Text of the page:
A little-studied plant cellular complex plays an essential role in a biological process – vacuole fusion – critical to plant growth and development, according to new research from North Carolina State University. The findings shed light on complex and important plant processes as well as on how plants may have adapted to respond to environmental signals.
Vacuoles are critical plant cell units that comprise some 80 to 95 percent of most plant cells. Plants die if vacuoles fail to develop properly. Believed to be a kind of plant garbage dump, with multiple roles in storage and recycling, vacuoles are also critical for pollen development, with sterility the consequence if the process goes awry.
While many plant cells contain one large vacuole, Marcela Rojas-Pierce wants to examine how, in some model plant Arabidopsis cells, vacuoles control the opening and closing of stomata – plant “pores” that must be regulated to balance carbon dioxide intake and the release of oxygen via water vapor.
“Vacuoles fuse together when stomata open as they are exposed to light, and then they come apart or fragment to close the stomata when it is dark,” Rojas-Pierce, associate professor of plant and microbial biology at NC State and the corresponding author of a paper describing the research, said. “But this beautiful and elaborate system must be tightly regulated to properly ensure the plant’s response to the environment.”
Rojas-Pierce and colleagues examined the homotypic fusion and vascular protein sorting, or HOPS, complex of proteins. First identified as important in vacuole fusion in yeast, HOPS works with another group of proteins, the soluble NSF attachment protein receptors, or SNAREs, to promote vacuole fusion.
“SNARE proteins actually do the job of vacuole fusion, but our study showed that the HOPS protein VPS41 may be a key player in the process, while HOPS protein VPS33 may act as a chaperone to guide vacuole fusion,” Rojas-Pierce said.
She added that this system is similar in other eukaryotes, or organisms with a cell nucleus.
The study also revealed some surprising findings. In yeast, the presence of certain lipids is required for vacuolar fusion to take place. This and a previous study found, instead, that these regulatory lipids inhibited vacuole fusion in plants. The current study also showed that the curvature of the vacuolar membranes may play an important role in their fusion in plants.
“This study showed both highly conserved and specific mechanisms for HOPS and its role in vacuolar fusion,” Rojas-Pierce said.
The study appears in Proceedings of the National Academy of Sciences. The study was supported by the National Aeronautics and Space Administration under grant NNX13AM49G and the National Science Foundation under grants DBI-1624613 and MCB-1244354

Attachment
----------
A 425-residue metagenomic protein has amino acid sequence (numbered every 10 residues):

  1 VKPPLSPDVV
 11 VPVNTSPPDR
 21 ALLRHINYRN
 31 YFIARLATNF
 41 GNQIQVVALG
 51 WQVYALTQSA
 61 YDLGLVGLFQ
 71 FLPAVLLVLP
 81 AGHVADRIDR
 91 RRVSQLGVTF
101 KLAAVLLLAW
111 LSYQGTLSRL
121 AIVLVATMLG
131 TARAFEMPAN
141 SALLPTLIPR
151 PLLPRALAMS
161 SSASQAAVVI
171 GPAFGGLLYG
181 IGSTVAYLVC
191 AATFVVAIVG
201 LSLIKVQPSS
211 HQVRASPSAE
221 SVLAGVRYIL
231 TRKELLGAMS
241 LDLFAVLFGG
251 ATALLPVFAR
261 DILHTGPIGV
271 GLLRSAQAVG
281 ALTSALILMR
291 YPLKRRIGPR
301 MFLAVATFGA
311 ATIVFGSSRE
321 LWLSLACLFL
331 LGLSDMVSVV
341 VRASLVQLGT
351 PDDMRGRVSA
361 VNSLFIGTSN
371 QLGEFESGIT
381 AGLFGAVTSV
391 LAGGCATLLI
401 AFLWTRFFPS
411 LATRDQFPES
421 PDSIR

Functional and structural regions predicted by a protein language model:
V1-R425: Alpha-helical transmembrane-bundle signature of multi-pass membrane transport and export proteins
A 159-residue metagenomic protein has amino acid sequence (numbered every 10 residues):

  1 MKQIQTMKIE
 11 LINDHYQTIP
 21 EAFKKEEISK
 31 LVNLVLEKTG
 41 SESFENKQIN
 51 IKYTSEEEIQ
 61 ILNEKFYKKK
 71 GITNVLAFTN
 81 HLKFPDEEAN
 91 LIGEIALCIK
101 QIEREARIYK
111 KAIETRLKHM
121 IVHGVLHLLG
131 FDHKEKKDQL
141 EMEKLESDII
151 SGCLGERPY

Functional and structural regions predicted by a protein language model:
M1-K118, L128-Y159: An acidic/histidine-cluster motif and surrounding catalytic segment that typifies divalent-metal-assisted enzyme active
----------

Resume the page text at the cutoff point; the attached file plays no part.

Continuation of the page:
Paper co-authors included Carla Brillada, Jiameng Zheng and Eliezer Rovira-Diaz from NC State, and Falco Kruger, Jana Christin Askani and Karin Schumacher from Heidelberg University.
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Note to editors: An abstract of the paper follows.
“Phosphoinositides control the localization of HOPS subunit VPS41, which together with VPS33 mediates vacuole fusion in plants”
Authors: Carla Brillada, Jiameng Zheng, Eliezer Rovira-Diaz and Marcela Rojas-Pierce, North Carolina State University; Falco Kruger, Jana Christin Askani and Karin Schumacher, Heidelberg University
Published: Aug. 13, 2018 in Proceedings of the National Academy of Sciences
Abstract: The vacuole is an essential organelle in plant cells, and its dynamic nature is important for plant growth and development. Homotypic membrane fusion is required for vacuole biogenesis, pollen germination, stomata opening, and gravity perception. Known components of the vacuole fusion machinery in eukaryotes include SNARE proteins, Rab GTPases, phosphoinositides, and the homotypic fusion and vacuolar protein sorting (HOPS) tethering complex. HOPS function is not well characterized in plants, but roles in embryogenesis and pollen tube elongation have been reported. Here, we show that Arabidopsis HOPS subunits VPS33 and VPS41 accumulate in late endosomes and that VPS41, but not VPS33, accumulates in the tonoplast via a wortmannin-sensitive process. VPS41 and VPS33 proteins bind to liposomes, but this binding is inhibited by phosphatidylinosiltol-3-phosphate [PtdIns(3)P] and PtdIns(3,5)P2, which implicates a nonconserved mechanism for HOPS recruitment in plants. Inducible knockdown of VPS41 resulted in dramatic vacuole fragmentation phenotypes and demonstrated a critical role for HOPS in vacuole fusion. Furthermore, we provide evidence for genetic interactions between VPS41 and VTI11 SNARE that regulate vacuole fusion, and the requirement of a functional SNARE complex for normal VPS41 and VPS33 localization. Finally, we provide evidence to support VPS33 and SYP22 at the initial stage for HOPS–SNARE interactions, which is similar to other eukaryotes. These results highlight both conserved and specific mechanisms for HOPS recruitment and function during vacuole fusion in plants.
This post was originally published in NC State News.